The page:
Three perspectives on sport concussion management - Part 1: The athlete

Wednesday, Jun. 14, 2017

As warm weather sports are heating up and ready to start their competitive seasons, physiotherapists will inevitably start to see a new block of young athletes who have sustained a concussion. The goal with every young athlete, regardless of skill level is to get them back to school, and back to their sport as quickly and effectively as we can.  You know the old adage – it takes a village to raise a child? Well it can also take one to get an athlete back to school and play.  

Part 1: The Athlete

Depending on the level of play, age, and skill, some kids are highly motivated to get themselves back out to their sport, while some may be hesitant or fearful to step back on the field of play after a concussion. 

Here are the top tips/strategies to help a young athlete gain confidence back after a concussion:

Be honest and up front about ANY symptoms following a possible concussion: Some of the athletes are scared to tell their coaches and parents about how they were feeling because they didn’t want to be out of the game, or were afraid people would be disappointed with them. The most important thing is early identification. The sooner the injury is identified, the sooner steps can be taken to get better and back at school/play. 

Ditch the “no pain, no gain” attitude: Many athletes believe they can work their way through a concussion, just like they do through practice or other aches and pains. The harder you push a concussion, the harder it will push back. Following a guided/structured rehabilitation program that manages symptoms while increasing activity is a safe and effective way to overcome this injury. 

teenage girl studying

Stay connected with friends and teammates: Many young athletes feel so isolated from their teammates and friends while recovering from a concussion. It can be frustrating to not only be unable to play, but to be limited from social interaction. Stay in touch with friends and teammates as much as you can – whether its phone calls, short visits, or when you’re ready, the use of technology to stay connected, Remaining engaged with friends/teammates improves mood, and provides added incentive to keep working through the process.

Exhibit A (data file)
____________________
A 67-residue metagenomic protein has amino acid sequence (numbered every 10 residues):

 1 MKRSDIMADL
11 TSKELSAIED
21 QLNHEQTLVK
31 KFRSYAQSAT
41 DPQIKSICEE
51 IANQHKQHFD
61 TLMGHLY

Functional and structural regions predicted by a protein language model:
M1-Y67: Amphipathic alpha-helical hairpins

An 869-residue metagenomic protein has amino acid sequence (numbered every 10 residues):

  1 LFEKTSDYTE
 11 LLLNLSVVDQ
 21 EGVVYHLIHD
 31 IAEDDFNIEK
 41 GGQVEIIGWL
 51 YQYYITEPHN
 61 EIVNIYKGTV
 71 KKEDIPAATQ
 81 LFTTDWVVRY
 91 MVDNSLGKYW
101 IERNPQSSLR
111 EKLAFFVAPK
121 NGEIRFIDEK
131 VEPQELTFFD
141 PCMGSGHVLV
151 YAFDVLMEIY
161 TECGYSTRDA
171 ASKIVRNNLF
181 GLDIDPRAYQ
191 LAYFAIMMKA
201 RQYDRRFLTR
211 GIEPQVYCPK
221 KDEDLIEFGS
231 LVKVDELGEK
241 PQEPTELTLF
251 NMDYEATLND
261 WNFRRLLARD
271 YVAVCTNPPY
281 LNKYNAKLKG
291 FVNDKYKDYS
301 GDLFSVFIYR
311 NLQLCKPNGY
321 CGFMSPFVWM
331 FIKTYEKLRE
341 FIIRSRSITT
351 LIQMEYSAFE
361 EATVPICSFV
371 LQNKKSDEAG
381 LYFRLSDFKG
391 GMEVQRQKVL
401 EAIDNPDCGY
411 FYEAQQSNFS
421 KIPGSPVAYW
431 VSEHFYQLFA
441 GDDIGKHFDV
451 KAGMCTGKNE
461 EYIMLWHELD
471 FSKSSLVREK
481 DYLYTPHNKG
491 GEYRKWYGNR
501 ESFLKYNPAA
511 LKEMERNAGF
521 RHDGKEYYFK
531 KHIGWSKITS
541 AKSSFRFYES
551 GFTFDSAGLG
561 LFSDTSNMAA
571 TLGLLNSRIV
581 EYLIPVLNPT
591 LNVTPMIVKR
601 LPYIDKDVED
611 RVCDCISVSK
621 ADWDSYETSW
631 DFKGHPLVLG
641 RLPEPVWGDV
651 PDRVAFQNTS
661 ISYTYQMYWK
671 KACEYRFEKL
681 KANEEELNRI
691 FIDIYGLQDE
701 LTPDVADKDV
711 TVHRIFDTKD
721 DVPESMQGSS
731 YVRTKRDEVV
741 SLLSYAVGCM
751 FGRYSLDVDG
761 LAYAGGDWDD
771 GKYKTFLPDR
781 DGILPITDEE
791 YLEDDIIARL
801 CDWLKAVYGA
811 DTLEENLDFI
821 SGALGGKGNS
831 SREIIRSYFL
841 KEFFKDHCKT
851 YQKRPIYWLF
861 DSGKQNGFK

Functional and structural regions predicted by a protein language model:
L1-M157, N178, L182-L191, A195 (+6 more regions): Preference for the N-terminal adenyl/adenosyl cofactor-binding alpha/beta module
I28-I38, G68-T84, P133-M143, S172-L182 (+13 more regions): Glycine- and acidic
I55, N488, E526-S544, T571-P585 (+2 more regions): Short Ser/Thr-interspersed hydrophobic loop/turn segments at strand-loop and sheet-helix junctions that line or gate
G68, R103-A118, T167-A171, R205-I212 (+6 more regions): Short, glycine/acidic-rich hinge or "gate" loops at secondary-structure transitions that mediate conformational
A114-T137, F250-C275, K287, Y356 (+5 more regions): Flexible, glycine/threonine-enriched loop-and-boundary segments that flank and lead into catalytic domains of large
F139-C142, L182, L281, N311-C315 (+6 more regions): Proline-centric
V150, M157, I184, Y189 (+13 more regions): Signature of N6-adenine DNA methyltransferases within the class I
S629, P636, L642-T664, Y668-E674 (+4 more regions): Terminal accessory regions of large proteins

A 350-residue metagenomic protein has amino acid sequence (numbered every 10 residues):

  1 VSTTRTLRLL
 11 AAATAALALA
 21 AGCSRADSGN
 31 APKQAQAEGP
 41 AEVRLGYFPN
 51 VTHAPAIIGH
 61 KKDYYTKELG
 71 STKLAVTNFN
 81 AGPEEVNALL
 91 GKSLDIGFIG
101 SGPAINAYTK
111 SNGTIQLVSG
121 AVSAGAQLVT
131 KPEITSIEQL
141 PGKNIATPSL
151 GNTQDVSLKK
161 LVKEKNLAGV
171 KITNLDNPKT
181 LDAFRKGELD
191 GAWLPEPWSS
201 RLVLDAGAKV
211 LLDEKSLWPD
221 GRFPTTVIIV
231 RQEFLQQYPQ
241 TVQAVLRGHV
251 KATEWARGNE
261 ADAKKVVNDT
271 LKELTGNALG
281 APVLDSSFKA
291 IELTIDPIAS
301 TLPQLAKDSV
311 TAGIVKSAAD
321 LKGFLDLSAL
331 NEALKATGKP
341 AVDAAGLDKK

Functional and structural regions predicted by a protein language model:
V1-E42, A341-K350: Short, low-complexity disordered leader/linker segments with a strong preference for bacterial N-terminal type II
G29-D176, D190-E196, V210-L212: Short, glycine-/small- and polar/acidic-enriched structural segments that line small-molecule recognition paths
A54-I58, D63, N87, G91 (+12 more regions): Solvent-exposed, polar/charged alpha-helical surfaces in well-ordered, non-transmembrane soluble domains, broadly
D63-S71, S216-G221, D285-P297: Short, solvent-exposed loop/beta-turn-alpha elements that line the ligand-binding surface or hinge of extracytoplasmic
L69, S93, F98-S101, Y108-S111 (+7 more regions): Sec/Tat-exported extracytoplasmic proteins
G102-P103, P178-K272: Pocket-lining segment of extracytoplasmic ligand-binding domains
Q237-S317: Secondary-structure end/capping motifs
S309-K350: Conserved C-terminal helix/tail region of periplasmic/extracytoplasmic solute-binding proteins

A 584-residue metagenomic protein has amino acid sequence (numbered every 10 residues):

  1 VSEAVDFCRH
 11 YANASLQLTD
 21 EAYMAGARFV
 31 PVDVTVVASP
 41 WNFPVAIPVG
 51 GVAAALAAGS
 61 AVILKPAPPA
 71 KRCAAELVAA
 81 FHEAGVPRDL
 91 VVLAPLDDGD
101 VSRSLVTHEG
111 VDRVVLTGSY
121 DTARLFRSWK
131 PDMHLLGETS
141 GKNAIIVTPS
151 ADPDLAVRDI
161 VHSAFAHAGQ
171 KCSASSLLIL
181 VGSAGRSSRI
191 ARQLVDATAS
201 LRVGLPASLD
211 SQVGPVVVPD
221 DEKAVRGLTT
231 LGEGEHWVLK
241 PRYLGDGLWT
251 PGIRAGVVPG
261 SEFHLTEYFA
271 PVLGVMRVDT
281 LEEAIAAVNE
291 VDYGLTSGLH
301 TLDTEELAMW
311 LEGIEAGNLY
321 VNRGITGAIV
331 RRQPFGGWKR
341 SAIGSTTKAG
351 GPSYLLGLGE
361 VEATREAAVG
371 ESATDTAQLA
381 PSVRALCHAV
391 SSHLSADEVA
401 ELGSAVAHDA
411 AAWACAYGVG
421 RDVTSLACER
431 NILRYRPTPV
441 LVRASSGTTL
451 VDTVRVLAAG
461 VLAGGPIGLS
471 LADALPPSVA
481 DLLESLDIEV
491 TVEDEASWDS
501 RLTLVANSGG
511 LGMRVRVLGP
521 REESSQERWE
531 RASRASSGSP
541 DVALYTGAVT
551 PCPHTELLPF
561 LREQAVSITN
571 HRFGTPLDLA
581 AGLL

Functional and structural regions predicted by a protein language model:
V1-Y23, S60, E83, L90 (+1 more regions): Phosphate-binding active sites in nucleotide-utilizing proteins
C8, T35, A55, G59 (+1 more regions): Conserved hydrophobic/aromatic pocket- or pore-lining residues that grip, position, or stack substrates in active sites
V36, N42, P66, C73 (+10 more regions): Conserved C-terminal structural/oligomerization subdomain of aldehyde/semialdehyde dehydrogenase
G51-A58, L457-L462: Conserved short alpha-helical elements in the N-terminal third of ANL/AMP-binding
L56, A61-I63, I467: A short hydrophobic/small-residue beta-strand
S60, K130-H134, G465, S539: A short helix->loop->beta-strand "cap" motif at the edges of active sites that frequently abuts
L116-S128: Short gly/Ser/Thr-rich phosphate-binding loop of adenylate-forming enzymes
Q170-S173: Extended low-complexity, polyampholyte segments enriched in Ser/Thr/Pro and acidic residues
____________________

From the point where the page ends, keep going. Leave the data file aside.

Don’t get discouraged: Ideally a concussion can resolve in as little as one week, but for those whose symptoms may linger, try to stay positive and encouraged through the rehab process. If you start to feel yourself getting down, be sure to speak to your parents, coaches and health care providers about it. 

baseball players on a bench

Pace yourself: Slow and steady is going to win this race. Make a schedule for your day, don’t try to push and do too much all at once, and make sure to take rest breaks. What many young athletes find is that if they can get their symptoms under control with active rest, they can steadily increase their daily loads and get back to the game. 

Study your game: In the early stages of your rehab, you may not be able to be as physically active as you’d like and participate in practices, but that doesn’t mean you can’t keep working on your sport. Ask the coach for plays, scenarios, or “chalk talk” situations and work on those as you return to learning. It keeps you engaged in the game and can be an enjoyable activity as a part of your rehab. 

Communication is key: Communicate honestly and often with your parents, healthcare providers and coaches so everyone knows how you are feeling, and what progress you are making. When everyone is in the loop, regular adjustments can be made to your care to help ensure ongoing improvement. 

These are just a few tips to help through the rehabilitation process. Next, we will take a look at some strategies/tips for parents to help support their young athlete through recovery.

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